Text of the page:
Tuesday, March 15, 2011

Topics for this semester and questions about BIRS 2011

I still have plenty of topics to cover from the BIRS workshop about Combinatorial Games from January, but I want to do each of them justice. At the same time, I'm hoping to get more playable games up and running on my website. With any luck, I'll get some of this accomplished. There is a strong possibility posts will end a bit early this semester, as I'm expecting my first child the first week of May. :)

I haven't gotten to reply to the first comment here yet, so let me do that now.
What did Fan Xie said?
How strong is he?
How did the program worked? (Monte Carlo?)

Can you elaborate on that ? :)
Yes, I certainly can elaborate! I did not get to know Fan Xie terribly well, except to help badger him into joining the NoGo tournament. (He nearly did not play! Luckily, Neil McKay is a persuasive individual!) I didn't pay a great amount of attention to Fan's games, aside from his game against the winning NoGo program. This was a wonderful match, because Fan spent too much time analyzing and explaining whether the computer's moves were good or not (and he did not write that program). Instead of focusing on winning, he was answering everyone else's questions, so the computer came out ahead.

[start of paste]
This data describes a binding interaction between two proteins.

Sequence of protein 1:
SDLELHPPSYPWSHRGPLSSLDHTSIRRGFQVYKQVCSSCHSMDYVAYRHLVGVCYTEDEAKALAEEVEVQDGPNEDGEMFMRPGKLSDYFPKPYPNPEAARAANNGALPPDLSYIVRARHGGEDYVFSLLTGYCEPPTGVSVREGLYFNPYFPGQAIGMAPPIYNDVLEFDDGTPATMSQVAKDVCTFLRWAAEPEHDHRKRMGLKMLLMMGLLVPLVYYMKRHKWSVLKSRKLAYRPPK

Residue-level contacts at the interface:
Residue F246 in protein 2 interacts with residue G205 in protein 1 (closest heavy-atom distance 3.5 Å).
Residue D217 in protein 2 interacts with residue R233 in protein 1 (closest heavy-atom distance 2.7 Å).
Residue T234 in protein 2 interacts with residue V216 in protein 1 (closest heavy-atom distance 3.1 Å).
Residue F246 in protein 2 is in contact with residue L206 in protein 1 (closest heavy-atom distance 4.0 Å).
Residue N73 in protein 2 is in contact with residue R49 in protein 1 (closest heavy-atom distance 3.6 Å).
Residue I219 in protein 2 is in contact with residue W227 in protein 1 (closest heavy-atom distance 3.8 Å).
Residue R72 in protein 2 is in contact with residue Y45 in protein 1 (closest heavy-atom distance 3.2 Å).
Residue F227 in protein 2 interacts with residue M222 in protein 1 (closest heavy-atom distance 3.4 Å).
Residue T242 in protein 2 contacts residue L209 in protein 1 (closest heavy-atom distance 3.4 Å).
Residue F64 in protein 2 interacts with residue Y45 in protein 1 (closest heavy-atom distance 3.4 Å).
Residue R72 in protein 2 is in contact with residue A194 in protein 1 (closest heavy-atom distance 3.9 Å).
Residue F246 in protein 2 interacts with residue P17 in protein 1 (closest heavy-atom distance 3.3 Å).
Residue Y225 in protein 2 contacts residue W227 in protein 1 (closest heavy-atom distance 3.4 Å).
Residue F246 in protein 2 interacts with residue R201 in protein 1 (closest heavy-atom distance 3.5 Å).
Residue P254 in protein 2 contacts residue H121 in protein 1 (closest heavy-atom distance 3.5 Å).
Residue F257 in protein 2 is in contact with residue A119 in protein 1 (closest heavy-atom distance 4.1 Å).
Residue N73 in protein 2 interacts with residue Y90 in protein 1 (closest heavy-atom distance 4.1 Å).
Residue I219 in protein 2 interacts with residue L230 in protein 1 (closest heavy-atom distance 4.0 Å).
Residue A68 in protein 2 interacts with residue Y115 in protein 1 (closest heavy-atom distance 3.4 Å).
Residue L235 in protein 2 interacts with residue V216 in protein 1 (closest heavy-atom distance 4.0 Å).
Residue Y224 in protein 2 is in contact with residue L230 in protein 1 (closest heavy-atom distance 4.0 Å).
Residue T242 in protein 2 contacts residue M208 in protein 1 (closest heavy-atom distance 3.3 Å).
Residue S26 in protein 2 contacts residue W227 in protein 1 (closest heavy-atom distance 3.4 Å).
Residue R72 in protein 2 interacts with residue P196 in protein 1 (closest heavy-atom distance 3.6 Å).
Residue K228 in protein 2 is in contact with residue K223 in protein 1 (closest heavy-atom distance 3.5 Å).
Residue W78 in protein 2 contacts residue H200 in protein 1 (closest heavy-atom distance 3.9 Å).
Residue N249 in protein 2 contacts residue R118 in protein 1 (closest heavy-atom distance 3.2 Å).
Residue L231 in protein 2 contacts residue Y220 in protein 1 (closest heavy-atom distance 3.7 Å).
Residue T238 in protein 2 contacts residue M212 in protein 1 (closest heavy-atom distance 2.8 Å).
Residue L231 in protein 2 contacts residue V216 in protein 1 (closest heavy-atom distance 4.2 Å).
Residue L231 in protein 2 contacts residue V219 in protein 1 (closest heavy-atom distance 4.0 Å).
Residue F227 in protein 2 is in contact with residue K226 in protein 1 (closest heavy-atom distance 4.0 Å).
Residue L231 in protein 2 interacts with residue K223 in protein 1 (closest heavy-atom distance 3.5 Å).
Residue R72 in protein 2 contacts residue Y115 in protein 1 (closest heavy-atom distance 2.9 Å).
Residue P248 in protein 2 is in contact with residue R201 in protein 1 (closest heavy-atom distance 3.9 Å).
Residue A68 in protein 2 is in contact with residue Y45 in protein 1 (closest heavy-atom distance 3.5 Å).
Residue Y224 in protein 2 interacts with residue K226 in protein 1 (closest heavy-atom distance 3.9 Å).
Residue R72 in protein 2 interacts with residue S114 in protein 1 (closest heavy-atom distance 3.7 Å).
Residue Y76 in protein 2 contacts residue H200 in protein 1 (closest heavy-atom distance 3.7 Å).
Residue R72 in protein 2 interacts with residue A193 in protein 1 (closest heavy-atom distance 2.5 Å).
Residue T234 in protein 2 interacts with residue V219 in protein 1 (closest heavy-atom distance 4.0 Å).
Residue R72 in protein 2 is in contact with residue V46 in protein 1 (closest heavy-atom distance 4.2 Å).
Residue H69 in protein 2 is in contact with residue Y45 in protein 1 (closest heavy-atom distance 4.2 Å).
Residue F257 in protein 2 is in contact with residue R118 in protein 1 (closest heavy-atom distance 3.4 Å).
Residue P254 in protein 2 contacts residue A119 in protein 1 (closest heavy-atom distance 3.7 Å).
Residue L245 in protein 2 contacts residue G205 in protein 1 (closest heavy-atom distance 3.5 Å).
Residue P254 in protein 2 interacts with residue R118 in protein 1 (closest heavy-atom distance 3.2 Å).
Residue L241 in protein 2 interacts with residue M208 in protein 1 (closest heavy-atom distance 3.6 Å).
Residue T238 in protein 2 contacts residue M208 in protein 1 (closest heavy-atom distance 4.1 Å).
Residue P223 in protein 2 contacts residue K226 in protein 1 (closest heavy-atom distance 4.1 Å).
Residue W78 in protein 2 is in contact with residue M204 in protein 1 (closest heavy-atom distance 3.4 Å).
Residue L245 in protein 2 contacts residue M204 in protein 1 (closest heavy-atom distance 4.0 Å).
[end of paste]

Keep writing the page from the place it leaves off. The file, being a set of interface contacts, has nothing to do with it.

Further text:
I believe all the computer programs used Monte Carlo (multiple random trial) techniques. From what I understand, they were all modified versions of UAlberta's Go-playing program FueGo. I would like to spend more time talking about this, but the most interesting thing is that these Monte Carlo programs are so easily adaptable from one game to the next. In fact, I believe much of the software is written independent of the different game rules. If you supply the rules, the simulations will run and choose a probable good move.

I am not convinced that this works well for all games, however! I'd like to know how well the algorithm plays Chess, or even Nim! (Maybe impartial games are tough...)


  1. Hi Kyle, there were six programs in the tournament, and only two (mine and Fan's) were based on Fuego. Olivier Teytaud's was based on MoGo (another strong Monte Carlo go-playing program).

    Of the others, Tristan's used alpha beta, and I believe JP's also used alpha beta (at least, I know it wasn't Monte Carlo). The remaining program, by Jean Mehat, may have used Monte Carlo, but I'm not sure.

  2. Bob,

    thanks for the first-hand account! I admit I wasn't really paying attention until the very end.

    Can you comment on how difficult it was to adapt Fuego to NoGo? Which programming language(s) is Fuego written in?

  3. Fuego is written in C++. Actually, it was harder than I expected to adapt it to NoGo. I wouldn't have managed it during the workshop without a lot of help from Martin Müller. It is a very powerful platform for Monte Carlo game playing, though, and if I were going to work in this area I would definitely use it as a starting point.

  4. Bob,

    is Fuego open source?

    Thanks again for your awesome comments! :)

  5. Yep!